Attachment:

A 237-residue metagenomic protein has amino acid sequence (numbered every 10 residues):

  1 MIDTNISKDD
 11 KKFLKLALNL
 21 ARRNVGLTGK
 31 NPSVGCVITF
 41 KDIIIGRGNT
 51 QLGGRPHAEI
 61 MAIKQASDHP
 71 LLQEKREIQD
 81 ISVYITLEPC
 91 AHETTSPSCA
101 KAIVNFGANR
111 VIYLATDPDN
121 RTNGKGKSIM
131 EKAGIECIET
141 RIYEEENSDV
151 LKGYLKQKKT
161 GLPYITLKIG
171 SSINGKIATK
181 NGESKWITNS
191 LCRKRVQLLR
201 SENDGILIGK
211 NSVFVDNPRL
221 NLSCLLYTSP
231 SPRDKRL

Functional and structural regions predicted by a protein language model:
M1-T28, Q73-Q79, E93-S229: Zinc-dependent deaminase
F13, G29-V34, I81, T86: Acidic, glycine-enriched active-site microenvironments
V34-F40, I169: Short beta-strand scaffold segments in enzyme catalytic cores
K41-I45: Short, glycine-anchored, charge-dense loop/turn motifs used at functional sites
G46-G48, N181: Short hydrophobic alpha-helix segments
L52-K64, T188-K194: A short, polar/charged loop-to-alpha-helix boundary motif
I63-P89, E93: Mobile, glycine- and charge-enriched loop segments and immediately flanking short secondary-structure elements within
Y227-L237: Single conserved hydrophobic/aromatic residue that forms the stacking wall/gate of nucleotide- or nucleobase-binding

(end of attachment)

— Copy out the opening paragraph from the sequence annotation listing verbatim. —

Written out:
A 237-residue metagenomic protein has amino acid sequence (numbered every 10 residues):